Smart Cities hold a big promise, that’s of using technology to improve quality of life, mitigate climate change effects, increase public safety, and create inclusive communities. Running this technology requires a robust network infrastructure – and the more interconnected and integrated this network is, the more it will be able to generate valuable data and feed wise decision-making and, ultimately, the smarter, more sustainable and resilient the city will be.
Sounds like a logical and simple way to go, but most City manager know the implementation may have some pitfalls. Vendor-locked, proprietary technologies are a common obstacle to the progress of smart projects, since they prevent the network to integrate a number of different devices and applications, scale up and add new functionality, exchange and share data.
How to sort this out? The watchword is interoperability.
Open standards and protocols are paramount for a city to build a forward-looking infrastructure and a mesh network to host multiple applications and grow them over time. It’s also a smart way to save money (city projects using proprietary technology cost 30 per cent more than those using open technology), reduce complexity, and avoid duplicated implementation and maintenance costs. Don’t forget that proprietary solutions typically mean impossible or expensive integration with other systems, so they also involve a higher risk of obsolescence and poor return-on-investment.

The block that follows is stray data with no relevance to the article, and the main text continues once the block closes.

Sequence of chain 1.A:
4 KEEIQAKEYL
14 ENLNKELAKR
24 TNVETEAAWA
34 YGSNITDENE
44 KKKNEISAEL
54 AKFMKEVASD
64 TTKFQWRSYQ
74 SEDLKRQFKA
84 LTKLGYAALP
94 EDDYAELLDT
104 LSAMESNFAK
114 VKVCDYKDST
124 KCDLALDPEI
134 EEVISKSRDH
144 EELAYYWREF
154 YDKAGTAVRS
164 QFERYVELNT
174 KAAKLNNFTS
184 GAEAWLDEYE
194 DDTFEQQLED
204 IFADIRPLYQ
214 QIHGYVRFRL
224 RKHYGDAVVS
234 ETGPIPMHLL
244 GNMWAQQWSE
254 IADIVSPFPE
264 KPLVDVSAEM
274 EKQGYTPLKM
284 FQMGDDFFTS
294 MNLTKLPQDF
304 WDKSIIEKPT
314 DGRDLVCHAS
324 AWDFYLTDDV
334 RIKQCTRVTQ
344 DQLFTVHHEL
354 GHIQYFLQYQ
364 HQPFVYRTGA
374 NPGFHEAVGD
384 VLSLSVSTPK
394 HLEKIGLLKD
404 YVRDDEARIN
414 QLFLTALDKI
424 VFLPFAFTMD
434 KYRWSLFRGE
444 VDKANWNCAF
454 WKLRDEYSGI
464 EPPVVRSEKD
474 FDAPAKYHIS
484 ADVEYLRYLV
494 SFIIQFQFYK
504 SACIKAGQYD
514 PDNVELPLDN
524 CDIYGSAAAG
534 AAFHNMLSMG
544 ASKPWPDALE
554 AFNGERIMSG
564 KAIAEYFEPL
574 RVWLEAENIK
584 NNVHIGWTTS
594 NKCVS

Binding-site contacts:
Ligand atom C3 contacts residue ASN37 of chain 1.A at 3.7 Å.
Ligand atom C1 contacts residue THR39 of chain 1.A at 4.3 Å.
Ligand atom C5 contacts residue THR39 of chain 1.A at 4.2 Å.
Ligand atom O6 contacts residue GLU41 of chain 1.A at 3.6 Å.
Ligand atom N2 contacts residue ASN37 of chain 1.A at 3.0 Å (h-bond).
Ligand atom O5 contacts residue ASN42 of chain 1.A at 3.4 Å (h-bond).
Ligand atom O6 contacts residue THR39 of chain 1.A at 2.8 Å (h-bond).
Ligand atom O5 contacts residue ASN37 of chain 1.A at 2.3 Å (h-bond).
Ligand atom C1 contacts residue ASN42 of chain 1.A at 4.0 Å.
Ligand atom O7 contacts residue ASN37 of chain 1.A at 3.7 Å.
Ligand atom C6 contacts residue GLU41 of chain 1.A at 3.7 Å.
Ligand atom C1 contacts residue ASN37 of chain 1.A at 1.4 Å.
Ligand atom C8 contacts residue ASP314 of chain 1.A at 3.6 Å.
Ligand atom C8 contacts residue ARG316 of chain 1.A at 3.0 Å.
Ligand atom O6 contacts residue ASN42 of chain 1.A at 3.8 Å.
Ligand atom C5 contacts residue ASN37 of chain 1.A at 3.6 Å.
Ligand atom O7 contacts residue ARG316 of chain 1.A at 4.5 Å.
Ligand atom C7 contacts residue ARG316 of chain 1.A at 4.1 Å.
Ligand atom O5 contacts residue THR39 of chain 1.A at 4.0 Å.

At Paradox Engineering, we are outspoken endorsers of interoperability and open standards. Our technologies support 6LoWPAN (login or register to read our paper ‘Creating truly open cities’), we are active members of the uCIFI Alliance, and we have two certified TALQ-compliant products, specifically PE Smart CMS and PE Smart Gateway.
The TALQ Consortium was founded in 2012 to define a standard protocol for outdoor lighting. Now celebrating the 10th anniversary, it has evolved as a reference framework for achieving compatibility between smart city applications. The 2.4.0 version of the Smart City Protocol was published earlier this year, and the number of certifications continue to climb.
This is good news for Smart Cities and all the ecosystem: let’s work together to create open, interoperable solutions and turn technology into an opportunity for sustainable, inclusive urban growth.